Delta Air Lines is set to move its Tokyo operations from Narita to Haneda. The airline has secured an additional five slots to fly to Haneda as part of the latest release by the DOT.
Some airlines, such as Hawaiian Airlines, are using the new slots awarded to operate additional services to Japan. Delta, however, has different plans. With the ability to fly to Haneda from seven origins, it seems counter-intuitive for the airline to utilize two airports in the same city. As such, from Spring 2020, the airline will completely abandon Narita.
Two airports for one city
Tokyo has two airports, Narita and Haneda. Haneda airport is closest to the city center, lying around 10 miles away. However, previously the airport was largely used for domestic operations. An international terminal was opened at the airport in 2010, with daytime international operations commencing in 2014.
Narita is slightly further out of the city, around 40 miles in fact. As such, it is not as preferable for travelers as the central location of Haneda. It is, however, bigger, and as such, ANA operates their Airbus A380 Flying Honu from the airport.
Seven cities to Haneda
Delta Air Lines now has the rights to operate flights to Haneda airport from seven different cities according to One Mile At A Time. The airline previously had slots to operate to Haneda from two cities; Los Angeles and Minneapolis.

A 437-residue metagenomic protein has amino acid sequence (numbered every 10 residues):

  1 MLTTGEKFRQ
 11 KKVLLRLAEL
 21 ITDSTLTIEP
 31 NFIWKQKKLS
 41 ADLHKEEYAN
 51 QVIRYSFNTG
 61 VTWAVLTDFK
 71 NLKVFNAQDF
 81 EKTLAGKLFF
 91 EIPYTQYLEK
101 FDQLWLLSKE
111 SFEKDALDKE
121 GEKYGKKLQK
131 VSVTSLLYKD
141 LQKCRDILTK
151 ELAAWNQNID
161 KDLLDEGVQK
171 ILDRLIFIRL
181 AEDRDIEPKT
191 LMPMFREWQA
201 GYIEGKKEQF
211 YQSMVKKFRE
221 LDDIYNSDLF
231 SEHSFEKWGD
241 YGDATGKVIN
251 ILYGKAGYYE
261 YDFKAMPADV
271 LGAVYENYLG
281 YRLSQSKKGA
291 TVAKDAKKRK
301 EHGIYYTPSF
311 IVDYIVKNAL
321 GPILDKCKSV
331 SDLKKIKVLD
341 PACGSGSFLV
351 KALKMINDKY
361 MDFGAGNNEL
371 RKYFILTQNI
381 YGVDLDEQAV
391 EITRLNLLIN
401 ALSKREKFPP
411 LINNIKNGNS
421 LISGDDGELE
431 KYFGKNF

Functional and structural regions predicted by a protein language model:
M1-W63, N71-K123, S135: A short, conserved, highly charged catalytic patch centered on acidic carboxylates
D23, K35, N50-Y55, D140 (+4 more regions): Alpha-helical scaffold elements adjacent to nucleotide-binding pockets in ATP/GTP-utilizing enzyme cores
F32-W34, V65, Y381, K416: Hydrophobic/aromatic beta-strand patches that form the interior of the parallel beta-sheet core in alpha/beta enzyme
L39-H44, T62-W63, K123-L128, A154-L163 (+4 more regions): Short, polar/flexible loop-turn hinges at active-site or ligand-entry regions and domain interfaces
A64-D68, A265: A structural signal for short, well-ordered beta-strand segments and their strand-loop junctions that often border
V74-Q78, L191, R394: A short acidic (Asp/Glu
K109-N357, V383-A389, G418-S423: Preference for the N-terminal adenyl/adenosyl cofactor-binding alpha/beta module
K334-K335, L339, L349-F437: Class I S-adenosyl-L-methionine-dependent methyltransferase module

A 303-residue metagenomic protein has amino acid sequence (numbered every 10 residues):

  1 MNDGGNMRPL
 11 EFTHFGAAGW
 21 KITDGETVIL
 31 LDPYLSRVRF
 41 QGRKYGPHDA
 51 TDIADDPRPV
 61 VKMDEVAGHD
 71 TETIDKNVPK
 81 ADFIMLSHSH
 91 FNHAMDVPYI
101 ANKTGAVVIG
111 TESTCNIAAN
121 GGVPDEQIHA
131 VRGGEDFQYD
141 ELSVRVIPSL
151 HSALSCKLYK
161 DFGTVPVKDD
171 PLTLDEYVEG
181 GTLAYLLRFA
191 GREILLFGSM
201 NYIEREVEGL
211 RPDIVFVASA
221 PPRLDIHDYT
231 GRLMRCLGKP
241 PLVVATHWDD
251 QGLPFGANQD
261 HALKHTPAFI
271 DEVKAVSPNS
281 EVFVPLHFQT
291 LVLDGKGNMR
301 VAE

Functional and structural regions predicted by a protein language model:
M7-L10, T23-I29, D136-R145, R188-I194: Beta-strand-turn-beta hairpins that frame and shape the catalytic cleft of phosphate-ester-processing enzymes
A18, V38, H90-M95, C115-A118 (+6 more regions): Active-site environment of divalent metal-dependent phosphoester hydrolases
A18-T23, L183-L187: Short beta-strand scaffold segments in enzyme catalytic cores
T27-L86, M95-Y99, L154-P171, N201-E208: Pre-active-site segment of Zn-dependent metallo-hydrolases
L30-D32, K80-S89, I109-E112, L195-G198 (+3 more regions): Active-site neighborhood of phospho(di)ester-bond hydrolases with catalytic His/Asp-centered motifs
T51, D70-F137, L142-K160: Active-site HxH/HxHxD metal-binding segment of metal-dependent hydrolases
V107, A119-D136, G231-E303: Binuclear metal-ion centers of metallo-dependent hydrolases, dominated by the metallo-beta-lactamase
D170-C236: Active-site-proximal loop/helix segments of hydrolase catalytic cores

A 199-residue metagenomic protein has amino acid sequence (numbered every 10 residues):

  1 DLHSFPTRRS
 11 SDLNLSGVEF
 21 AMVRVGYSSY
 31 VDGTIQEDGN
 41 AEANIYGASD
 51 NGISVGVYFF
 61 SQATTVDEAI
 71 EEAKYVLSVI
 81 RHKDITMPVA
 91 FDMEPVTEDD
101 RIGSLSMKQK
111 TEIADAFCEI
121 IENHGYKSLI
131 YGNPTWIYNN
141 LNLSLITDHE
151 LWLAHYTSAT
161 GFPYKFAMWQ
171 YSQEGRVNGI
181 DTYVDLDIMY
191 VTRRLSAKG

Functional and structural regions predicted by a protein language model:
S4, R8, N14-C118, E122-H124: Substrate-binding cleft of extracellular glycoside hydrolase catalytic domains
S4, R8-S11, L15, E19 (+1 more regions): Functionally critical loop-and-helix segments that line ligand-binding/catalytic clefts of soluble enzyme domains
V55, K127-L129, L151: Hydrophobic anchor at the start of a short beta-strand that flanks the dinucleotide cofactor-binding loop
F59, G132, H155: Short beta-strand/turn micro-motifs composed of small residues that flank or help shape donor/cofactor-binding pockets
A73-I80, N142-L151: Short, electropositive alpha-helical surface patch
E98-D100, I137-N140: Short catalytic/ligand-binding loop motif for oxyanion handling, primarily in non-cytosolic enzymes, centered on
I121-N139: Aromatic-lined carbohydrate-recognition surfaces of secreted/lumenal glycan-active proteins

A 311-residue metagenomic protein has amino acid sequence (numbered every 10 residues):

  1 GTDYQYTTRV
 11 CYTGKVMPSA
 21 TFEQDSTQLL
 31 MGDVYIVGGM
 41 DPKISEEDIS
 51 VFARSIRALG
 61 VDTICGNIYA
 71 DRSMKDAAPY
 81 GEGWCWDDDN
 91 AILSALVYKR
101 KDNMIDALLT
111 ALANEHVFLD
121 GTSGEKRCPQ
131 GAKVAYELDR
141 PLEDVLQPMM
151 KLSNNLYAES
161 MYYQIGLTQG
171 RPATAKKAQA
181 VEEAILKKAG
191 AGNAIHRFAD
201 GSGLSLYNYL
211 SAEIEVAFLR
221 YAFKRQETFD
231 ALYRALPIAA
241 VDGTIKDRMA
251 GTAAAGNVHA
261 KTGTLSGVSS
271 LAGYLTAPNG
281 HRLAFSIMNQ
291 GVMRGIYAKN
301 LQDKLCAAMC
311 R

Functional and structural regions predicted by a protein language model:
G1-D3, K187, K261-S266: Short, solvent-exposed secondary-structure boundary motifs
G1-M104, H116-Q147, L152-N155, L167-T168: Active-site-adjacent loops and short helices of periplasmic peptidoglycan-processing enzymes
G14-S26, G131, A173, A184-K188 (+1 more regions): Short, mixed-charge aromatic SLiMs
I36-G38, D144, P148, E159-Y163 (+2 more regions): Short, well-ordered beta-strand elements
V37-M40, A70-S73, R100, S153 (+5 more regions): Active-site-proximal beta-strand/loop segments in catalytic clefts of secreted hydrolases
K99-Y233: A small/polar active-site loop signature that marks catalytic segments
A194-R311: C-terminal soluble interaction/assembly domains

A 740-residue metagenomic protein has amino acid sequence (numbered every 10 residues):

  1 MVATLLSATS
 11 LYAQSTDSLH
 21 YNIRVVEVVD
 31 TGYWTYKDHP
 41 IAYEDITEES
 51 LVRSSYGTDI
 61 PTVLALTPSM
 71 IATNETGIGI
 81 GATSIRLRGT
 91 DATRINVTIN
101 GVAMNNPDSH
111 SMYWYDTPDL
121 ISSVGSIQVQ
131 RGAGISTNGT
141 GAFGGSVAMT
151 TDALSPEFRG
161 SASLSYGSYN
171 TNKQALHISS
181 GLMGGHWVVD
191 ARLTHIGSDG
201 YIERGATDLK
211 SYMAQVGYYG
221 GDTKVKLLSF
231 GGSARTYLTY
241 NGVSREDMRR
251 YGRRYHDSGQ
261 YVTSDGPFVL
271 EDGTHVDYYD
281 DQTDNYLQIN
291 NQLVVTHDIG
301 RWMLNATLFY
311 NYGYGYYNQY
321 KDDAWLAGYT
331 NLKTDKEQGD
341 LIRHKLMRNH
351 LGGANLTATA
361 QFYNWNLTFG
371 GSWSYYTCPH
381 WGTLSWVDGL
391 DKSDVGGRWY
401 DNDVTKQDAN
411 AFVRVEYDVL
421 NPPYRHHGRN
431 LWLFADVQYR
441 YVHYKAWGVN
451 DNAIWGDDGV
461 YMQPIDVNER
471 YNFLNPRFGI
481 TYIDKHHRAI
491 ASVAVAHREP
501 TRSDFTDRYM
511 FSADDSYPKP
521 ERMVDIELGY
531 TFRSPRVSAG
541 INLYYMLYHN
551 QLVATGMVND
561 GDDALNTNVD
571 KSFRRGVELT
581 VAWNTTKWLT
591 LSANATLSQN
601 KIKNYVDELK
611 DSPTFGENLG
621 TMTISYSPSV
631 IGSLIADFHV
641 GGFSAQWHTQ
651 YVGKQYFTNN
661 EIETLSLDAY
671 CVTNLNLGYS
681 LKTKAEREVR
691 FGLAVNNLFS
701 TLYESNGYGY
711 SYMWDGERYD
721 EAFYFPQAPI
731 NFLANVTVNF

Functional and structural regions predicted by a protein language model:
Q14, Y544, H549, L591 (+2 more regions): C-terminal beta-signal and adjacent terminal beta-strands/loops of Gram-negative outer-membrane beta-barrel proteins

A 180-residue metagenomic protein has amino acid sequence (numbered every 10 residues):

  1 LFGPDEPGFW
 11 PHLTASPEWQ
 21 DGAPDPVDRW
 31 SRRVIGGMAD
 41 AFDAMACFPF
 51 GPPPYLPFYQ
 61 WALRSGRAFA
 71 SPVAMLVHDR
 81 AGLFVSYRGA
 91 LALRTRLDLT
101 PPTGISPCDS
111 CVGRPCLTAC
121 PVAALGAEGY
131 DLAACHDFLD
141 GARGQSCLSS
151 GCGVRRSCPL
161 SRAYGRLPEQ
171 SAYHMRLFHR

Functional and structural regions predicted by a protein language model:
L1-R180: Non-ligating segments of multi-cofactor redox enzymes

In addition, the American carrier will begin serving Haneda from Honolulu, Seattle, Portland, Atlanta and Detroit. Recently the Departement of Transport gave out eleven new slots to fly to Haneda from the United States. Of them, Delta got five, which correspond to the five cities listed above. The new changes are expected to go live in the spring of 2020.
Delta is not alone in being granted a slot to fly from Honolulu to Haneda. Yesterday, we reported that Hawaiian Airlines would be establishing an additional flight on the route between Honolulu and Tokyo. This will mean that the route is especially well served, as it will have many different carriers offering connections, including ANA’s Flying Honu.
Hawaiian Airlines has also received a preliminary decision from the U.S. Department of Transportation regarding setting up a new service between Honolulu and Tokyo. The airline expects that the new flight will commence in early 2020, just in time for the 2020 Tokyo Olympics.
Only one airport
While some had expected the airline to operate Haneda flights in addition to Narita, it makes sense for the airline to move its flights with the new slots. Why should the airline have a presence at two airports less than 40 miles from each other? This would unnecessarily increase costs.
What do you think of Delta’s move? Will you find it more convenient? Let us know in the comments!